Black-backed Bittern

Ixobrychus dubius

Black-backed Bitterns are small, well camouflaged bitterns, adept at hiding in reedbeds. Many birders have never seen one. Their presence may be detected by a low, monotonous croak, and then watching for the birds making low flights over the reedbeds, or perching low on reed lined pools.

Black-backed Bitterns feed on crustaceans, aquatic insects, tadpoles, and small fish. They forage by standing and waiting at the water’s edge, or perched on emergent vegetation, then stabbing.

Black-backed Bitterns breed from mid-October to late January. Typically, they breed as solitary pairs. The nest is flimsy platform of fine twigs and grasses with a shallow saucer-shaped hollow on top, built on a low horizontal or sloping tree branch near water. A single clutch of 3 to 5 bluish-green eggs is laid each season.

Black-backed Bitterns are monotypic, having no subspecies. They are rated as ENDANGERED in South Australia.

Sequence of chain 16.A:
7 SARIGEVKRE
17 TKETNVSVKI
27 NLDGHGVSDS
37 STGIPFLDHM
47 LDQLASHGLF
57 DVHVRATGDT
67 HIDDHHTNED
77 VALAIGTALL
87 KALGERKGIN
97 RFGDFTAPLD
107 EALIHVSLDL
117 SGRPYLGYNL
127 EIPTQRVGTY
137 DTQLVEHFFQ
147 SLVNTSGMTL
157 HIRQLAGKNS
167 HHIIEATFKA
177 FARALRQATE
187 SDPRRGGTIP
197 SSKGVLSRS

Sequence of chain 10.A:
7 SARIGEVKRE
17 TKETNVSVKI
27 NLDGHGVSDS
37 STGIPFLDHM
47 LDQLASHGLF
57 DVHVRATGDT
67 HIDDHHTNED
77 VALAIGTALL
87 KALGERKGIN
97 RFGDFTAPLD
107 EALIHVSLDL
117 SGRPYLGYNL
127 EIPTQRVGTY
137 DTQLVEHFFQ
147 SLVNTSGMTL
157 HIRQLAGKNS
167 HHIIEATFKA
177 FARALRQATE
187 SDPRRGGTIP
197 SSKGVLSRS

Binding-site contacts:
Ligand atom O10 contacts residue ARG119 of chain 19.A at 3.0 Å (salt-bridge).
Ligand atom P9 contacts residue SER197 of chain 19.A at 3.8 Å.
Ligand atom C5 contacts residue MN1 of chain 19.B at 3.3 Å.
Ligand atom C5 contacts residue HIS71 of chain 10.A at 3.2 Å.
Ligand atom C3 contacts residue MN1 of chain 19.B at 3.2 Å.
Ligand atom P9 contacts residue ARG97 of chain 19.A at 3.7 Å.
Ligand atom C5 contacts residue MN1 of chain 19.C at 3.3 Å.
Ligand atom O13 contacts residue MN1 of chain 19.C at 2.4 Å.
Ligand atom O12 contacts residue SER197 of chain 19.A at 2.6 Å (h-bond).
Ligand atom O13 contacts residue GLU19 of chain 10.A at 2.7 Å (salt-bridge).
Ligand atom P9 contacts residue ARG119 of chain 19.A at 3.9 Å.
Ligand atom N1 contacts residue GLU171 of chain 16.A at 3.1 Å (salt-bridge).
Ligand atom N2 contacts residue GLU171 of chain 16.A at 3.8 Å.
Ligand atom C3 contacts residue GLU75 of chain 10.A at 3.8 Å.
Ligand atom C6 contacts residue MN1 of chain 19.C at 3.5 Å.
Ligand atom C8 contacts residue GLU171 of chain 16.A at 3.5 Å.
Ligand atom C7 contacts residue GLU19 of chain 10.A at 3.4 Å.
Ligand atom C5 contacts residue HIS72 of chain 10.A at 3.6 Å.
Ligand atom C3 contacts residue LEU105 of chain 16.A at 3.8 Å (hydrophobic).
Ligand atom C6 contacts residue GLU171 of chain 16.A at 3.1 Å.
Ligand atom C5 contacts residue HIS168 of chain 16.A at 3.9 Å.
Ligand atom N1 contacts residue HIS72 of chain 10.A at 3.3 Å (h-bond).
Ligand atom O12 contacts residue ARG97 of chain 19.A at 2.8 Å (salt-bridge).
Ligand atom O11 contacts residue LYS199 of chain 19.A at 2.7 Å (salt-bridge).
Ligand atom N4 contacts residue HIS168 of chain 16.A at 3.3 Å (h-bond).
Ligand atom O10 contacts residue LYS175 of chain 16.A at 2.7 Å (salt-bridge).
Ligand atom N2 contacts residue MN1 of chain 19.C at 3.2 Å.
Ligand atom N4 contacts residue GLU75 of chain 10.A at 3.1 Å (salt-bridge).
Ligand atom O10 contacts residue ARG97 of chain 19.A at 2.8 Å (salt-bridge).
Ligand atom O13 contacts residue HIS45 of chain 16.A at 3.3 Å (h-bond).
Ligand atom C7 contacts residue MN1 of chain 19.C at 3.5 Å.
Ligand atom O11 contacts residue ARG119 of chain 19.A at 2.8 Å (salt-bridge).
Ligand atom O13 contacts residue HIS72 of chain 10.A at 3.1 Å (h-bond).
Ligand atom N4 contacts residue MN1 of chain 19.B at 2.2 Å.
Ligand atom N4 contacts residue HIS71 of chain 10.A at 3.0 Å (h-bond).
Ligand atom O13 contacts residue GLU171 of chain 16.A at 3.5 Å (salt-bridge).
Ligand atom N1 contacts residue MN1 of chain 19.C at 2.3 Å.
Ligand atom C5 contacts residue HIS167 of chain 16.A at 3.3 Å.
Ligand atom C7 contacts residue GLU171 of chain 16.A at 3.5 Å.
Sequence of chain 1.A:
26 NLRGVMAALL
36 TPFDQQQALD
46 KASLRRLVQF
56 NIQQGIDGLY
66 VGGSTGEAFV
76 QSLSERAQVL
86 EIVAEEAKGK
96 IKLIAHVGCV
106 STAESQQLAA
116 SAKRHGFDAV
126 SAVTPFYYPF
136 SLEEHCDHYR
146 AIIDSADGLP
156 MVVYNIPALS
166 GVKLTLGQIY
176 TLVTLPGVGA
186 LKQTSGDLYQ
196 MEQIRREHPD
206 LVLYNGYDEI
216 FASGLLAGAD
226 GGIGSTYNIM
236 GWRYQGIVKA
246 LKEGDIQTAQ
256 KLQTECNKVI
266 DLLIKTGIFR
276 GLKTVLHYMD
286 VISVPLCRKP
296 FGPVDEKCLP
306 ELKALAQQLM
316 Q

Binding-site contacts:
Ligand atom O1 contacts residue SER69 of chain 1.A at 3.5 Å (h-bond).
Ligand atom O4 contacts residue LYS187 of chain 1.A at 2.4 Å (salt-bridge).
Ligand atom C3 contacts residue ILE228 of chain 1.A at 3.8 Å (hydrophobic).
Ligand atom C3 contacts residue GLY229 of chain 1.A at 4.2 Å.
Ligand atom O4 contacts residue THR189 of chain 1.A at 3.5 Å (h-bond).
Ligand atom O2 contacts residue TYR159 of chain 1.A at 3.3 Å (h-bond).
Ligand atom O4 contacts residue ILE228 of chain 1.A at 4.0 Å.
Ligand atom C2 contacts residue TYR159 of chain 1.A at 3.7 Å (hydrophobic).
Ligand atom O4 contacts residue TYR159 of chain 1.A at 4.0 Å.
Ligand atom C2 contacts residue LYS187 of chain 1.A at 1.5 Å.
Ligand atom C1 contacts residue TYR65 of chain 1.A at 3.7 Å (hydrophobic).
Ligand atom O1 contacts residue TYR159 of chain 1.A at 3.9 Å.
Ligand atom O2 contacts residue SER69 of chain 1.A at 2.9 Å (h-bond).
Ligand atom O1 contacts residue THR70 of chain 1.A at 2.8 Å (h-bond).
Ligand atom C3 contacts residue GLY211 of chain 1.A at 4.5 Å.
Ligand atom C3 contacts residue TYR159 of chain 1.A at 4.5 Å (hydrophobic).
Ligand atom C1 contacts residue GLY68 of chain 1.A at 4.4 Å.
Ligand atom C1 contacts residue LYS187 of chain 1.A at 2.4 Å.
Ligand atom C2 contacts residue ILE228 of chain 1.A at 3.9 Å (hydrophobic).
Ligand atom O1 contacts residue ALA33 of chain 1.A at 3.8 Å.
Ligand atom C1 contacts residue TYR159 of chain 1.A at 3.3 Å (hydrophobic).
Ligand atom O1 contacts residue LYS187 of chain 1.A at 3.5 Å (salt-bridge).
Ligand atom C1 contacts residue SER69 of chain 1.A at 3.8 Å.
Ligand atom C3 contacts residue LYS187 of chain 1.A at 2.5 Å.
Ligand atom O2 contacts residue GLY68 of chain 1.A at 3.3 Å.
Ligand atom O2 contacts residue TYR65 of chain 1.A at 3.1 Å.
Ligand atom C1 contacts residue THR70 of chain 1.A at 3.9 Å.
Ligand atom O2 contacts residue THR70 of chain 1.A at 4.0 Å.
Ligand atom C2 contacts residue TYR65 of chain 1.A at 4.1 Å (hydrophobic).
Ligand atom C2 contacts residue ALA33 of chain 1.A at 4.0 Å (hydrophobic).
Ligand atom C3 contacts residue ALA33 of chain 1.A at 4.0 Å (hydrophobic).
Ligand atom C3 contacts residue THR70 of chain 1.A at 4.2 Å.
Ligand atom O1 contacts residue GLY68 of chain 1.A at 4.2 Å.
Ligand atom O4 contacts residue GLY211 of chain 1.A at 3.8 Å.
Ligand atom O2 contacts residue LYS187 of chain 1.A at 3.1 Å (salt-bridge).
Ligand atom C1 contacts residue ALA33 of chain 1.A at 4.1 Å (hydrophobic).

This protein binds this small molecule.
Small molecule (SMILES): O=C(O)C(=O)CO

Other names: Australian Little Bittern


The adult male has a glossy back crown, mantle and tail, and has a reddish-brown nape. The wings are dark with large pale buff patches on the coverts. The throat is a warm buff, while breast and flanks are white with dark and pale brown streaks. The belly and vent are pure white. The female is like the male except that she has brown patches where he has black patches. Her underparts are also more streaked. The upperparts of juveniles are not a solid brown or black, but are heavily streaked. The bill, iris, legs and feet are yellow.

Where to find it

Black-backed Bitterns are rare on the Adelaide plains, the Murray Mallee (Murray river and lower lakes) and the South East of South Australia and may be encountered as vagrants in suitable habitats elsewhere. They favour reedbeds, and well-fringed freshwater swamps and water courses. They tend to leave South Australia in summer as smaller wetlands dry out, returning in late August.